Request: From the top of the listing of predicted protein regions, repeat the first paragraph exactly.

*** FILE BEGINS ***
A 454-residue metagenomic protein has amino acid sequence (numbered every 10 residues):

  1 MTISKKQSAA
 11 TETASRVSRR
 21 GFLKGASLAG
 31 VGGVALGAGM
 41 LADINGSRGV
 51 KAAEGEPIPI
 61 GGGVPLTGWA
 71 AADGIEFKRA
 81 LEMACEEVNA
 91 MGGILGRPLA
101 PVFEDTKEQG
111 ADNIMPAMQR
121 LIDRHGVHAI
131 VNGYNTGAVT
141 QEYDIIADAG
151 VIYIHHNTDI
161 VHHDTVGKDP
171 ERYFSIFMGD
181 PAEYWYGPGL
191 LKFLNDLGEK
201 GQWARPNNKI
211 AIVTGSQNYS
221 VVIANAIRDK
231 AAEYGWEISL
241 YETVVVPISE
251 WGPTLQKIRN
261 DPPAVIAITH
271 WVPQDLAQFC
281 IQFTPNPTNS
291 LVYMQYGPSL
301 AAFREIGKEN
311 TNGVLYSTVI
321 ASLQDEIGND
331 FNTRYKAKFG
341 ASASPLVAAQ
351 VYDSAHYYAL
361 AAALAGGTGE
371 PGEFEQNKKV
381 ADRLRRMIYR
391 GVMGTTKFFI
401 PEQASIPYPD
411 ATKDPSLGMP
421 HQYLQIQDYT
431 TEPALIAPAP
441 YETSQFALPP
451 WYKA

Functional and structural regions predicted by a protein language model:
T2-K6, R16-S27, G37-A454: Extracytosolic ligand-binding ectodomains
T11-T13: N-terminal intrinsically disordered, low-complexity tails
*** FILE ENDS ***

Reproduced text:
A 454-residue metagenomic protein has amino acid sequence (numbered every 10 residues):